• SmokinHawk wrote:Spend at least 600-700 on something made in the USA, Canada, or Japan. Look into Godin guitars if you want some good bang for your buck. Spending less than this on some Chinese piece of shit will hinder your learning process, possibly causing you to develop bad habits.


    A voice of reason.

    Can't understand why I can't get this concept across, of spending more $$ to save $$...but I will try one last time.

    Roland goes to the car lot. The salesperson says "I have a 2010 Honda accord (Gibson), runs like a dream. It's $10,000. I also have a 1972 Pinto (Squire). It's drives pretty bumpy and will require maintenance (neck adjustments etc). It's $3,000".

    Salesman continues: " Do understand, If you buy the Honda, I will give you in writing, that I will give you your $10,000 back next year, or 10 years from now. If you buy the Pinto, I never want to see it again".

    Which is the better deal?

    Another good thing about buying a guitar, that plays like a dream and will forever retain it's value....is that feeling of guilt when you don't play it. You will want every edge and bit of motivation you can get. Trust me on this and I will say no more unless you ask.

    Before buying an amp, let me know and I will dial you in on something I just got. You will never want a traditional amp or pedals again.
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Re: Good entry-level electric guitar?
Sun Dec 01, 2013 1:03 pm
  • SmokinHawk wrote:
    c_hawkbob wrote:For his first electric guitar I bought my son new Fender Squire Bullet Strat with dual humbuckers, a Rocktron V-10 amp, strap, soft case, cables, picks and an electronic tuner for under $250. It sounds great, is well constructed and he can get any sound he wants out of it with the right tuning and size strings. No need to drop a grand on a first guitar. Jeff Healey, George Harrison and others have rocked the humble Squire on stage.

    Once you've played for a while and know better what you want in a guitar (pickups, solid body/hollow body etc.) you can invest in an axe you'll be happy with long term. My son's next guitar will be a Pettrucci Music Man 7 string, and he'll be the one buying it.


    In the days when Healey and Harrison rocked the Squier on stage, it was made in Japan, on the same quality components and electronics as the guitars made in the USA. Those old Squier guitars are legendary for having superior quality craftsmanship than the entry level American made products. Unfortunately, this has not been true of Squier guitars for the better part of 20 years. Their instruments are playable, sure, but musical instruments are just like anything else that costs a lot of money - you nearly always get what you pay for. I can't recommend Squier or Epiphone instruments due to their notoriously cheap build quality and poor factory setup.


    You know your stuff bro. The Japanese at one point, were hellbent on taking over the industry. Their Yokohama shops and (?) shops were legendary. I've owned both the Gibson ES-335 and still own the Ibanez Artist. The Artist was/is so good, that Gibson freaked and put the squeeze on Ibanez. Real happy I got this...it's either an '80 or '81, I'd have to look. I believe this is referred to as the "pre-lawsuit" model. I couldn't ask for a better ax. It's way better than I am. But the Squires and Epiphones are too, lol.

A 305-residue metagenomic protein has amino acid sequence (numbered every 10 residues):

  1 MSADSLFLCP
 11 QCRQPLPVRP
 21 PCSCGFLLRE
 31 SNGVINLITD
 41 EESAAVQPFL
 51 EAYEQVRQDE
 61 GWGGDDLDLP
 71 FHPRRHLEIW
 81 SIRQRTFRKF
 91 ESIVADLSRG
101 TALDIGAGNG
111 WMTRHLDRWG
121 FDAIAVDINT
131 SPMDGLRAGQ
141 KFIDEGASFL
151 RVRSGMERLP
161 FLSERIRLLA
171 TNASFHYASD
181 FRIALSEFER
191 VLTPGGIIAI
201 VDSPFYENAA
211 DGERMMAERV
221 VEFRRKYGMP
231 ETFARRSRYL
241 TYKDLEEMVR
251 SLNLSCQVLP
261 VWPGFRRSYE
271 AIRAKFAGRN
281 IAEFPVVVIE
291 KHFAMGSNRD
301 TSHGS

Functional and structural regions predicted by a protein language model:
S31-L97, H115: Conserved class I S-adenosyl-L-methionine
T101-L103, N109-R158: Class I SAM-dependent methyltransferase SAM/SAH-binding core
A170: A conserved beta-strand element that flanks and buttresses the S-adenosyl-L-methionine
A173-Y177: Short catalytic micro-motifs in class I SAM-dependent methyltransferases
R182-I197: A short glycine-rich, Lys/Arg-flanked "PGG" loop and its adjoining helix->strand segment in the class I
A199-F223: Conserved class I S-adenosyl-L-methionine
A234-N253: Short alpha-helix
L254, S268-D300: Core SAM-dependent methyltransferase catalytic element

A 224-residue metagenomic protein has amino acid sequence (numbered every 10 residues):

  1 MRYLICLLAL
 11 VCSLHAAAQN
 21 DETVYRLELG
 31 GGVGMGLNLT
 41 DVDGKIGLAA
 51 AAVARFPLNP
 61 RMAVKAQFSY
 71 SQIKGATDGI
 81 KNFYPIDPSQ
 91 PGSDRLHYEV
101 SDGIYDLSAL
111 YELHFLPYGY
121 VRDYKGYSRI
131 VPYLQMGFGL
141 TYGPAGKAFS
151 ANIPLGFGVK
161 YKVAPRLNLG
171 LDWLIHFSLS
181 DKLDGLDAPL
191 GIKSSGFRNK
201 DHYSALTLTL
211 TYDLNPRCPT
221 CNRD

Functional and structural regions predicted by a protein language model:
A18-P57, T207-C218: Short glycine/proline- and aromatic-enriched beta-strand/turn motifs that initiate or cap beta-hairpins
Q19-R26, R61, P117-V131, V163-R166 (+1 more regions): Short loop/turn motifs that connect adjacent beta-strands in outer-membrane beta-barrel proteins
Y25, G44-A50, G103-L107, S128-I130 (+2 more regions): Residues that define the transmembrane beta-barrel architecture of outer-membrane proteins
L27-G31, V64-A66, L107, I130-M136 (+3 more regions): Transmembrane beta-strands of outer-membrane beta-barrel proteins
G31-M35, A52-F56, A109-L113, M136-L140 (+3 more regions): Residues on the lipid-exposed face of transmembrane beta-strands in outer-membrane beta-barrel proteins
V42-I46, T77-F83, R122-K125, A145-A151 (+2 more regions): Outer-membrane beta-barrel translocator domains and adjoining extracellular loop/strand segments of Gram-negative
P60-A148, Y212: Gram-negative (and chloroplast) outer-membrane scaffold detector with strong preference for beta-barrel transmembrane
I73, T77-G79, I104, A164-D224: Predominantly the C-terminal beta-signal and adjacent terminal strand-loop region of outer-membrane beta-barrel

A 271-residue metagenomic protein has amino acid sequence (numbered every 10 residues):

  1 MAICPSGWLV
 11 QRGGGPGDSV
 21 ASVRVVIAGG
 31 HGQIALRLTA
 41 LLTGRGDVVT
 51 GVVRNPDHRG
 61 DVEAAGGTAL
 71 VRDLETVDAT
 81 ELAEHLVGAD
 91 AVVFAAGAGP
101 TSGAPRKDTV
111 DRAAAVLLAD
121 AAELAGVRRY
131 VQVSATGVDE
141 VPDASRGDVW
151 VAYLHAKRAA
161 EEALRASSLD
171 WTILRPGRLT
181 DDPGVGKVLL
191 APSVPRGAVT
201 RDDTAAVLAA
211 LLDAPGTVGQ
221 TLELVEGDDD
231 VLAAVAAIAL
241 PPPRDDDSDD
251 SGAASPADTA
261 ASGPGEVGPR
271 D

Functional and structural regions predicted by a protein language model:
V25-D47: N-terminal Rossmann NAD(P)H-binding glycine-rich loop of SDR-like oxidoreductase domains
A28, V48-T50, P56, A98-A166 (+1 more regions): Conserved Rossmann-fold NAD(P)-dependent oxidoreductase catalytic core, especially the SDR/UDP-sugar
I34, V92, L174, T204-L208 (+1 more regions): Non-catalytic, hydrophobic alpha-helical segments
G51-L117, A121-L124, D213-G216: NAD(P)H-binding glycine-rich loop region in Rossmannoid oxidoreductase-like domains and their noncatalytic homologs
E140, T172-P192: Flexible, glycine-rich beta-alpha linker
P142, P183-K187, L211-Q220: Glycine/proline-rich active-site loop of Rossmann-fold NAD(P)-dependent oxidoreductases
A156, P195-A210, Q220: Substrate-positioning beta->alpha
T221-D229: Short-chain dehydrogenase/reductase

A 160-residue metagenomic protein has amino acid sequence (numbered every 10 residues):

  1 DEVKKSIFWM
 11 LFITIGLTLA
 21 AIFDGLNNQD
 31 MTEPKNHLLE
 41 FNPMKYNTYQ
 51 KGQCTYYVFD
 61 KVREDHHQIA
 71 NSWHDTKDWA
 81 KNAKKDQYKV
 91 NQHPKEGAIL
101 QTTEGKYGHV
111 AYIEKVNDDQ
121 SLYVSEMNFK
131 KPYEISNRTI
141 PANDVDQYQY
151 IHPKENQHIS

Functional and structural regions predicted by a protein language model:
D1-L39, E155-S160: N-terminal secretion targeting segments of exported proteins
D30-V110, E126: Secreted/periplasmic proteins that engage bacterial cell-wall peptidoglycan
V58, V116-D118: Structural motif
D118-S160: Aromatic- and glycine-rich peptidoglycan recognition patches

Have you toyed with the Boss-JS10? This thing is a riot and I would encourage both newbies and pros to check it out. Had I had this 20 years ago, well, I would be 20x better.
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Re: Good entry-level electric guitar?
Sun Dec 01, 2013 1:52 pm
  • The video game rock smith "guarantees" you will be good at guitar in 60 days

    After i finish school i might give this a try.

    i tried learning guitar before for a few months and was able to play songs like sweet child o mine and "plush" by stp but damn it does take some commitment
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Re: Good entry-level electric guitar?
Sun Dec 01, 2013 2:18 pm
  • HawkWow wrote:
    m0ng0 wrote:yep pawn shops, thrift stores, craigslist and ebay are your friend. Sometimes you can get the best of both worlds and get a really nice guitar cheap but you have to act quick. I personally like buying cheap guitars and tweaking them.

    Until you really figure out if you want to play I see no point in dropping a grand on a guitar (unless you are going to sell it to me cheap) I would avoid any with a tremolo bar initially as nothing pisses you off faster then a guitar that wont stay in tune.


    There's no deals (anymore) in pawn shops and you don't get "really nice guitars cheap". That's like saying you know a place where you can buy gold really cheap.

    The adage "buy the best and you will never be disappointed" couldn't be more true with guitars. Same with "you get what you pay for" in reference to the CL guitars you thoughtfully displayed above.

    If you "see no point in dropping a grand on a guitar"? You don't understand money, guitars or the principles of investing...or you didn't understand my post before contradicting it.



    Roland did not ask for an investment, he asked about a decent entry level guitar. I "thoughtfully" posted some decent guitars for under 500$ A Fender (not a squire) Telecaster for 360, a Schecter with EMG pickups for 400? an old jackson for 200? I do understand guitars a bit and am not above saying someones Hondo might actually be a good playing guitar. Why the attitude boss?
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Re: Good entry-level electric guitar?
Sun Dec 01, 2013 2:28 pm